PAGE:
Electric vehicles are popularly perceived as the front-runner of the alternate fuel competition, but successfully developing EVs has proven to be a difficult and expensive task. To help share the burden and the expertise necessary to get an electric car to market, Daimler AG, parent company of Mercedes Benz, and Tesla, builder of the high-performance Roadster EV, have announced a new strategic alliance.

In a press conference held this morning, Daimler announced that it has taken a 10% equity stake in Tesla to help bring to market electric versions of its Smart ForTwo minicar. So far the only electric smart cars have been prototype versions used for internal testing.

Under the deal Daimler will receive batteries and the technical expertise needed to bring an electric car to market “at the highest possible speed,” company officials said. In exchange, Tesla will get an undisclosed payment from Daimler for the technology as well as the aforementioned 10% stake. Furthermore, Daimler will also help Tesla with the parts and engineering expertise it needs for its upcoming Model S sedan.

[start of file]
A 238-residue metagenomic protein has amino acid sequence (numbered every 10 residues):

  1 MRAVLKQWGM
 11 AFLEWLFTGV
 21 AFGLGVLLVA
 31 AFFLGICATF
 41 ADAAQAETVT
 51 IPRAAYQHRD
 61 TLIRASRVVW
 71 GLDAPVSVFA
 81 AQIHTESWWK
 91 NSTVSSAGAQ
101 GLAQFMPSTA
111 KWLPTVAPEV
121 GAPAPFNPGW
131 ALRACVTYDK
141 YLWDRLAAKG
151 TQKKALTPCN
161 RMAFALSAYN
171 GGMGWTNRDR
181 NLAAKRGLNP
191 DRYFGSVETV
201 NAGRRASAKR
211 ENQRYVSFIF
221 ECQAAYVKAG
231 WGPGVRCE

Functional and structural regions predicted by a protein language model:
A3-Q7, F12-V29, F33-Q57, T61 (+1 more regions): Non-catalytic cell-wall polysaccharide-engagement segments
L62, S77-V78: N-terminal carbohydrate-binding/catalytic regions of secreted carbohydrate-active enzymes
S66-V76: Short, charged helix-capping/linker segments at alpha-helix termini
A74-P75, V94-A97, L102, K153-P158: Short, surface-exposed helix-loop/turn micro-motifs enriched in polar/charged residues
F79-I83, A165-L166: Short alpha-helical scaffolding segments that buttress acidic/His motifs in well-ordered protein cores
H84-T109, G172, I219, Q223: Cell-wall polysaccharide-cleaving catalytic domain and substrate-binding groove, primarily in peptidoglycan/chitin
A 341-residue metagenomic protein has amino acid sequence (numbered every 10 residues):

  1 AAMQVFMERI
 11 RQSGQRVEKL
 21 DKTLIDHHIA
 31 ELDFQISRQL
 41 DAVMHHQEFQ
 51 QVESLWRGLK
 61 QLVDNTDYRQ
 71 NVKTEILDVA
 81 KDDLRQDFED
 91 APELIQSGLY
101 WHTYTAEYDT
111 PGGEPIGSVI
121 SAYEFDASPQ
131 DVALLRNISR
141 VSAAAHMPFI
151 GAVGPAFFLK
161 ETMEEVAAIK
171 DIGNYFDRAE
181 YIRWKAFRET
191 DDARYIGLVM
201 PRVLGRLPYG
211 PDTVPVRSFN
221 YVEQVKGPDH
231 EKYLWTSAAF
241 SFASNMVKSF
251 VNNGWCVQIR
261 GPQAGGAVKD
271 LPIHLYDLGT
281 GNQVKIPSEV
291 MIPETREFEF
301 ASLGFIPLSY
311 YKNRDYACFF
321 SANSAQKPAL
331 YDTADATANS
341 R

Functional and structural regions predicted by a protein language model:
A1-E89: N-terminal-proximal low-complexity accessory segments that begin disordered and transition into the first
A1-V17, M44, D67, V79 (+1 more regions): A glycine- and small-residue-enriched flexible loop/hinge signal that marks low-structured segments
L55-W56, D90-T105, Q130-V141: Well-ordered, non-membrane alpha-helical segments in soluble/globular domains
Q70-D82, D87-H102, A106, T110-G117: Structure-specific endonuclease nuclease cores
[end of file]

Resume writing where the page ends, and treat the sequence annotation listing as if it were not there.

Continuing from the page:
Today’s announcement is actually an extension of a deal first formed between the two companies back in 2007. The original partnership consisted of a contract from Daimler for the manufacture by Tesla of an initial run of 1,000 all-electric powertrains.

Previous reports have indicated the electric Smart ForTwo would be arriving in 2010. The car is expected to require around 12kWh per 100km of travel - an energy expenditure low enough to reduce operating costs to about 2.5 cents per mile - and be available for sale both in the U.S. and Europe.


Follow Motor Authority on Facebook, Twitter, and Google+.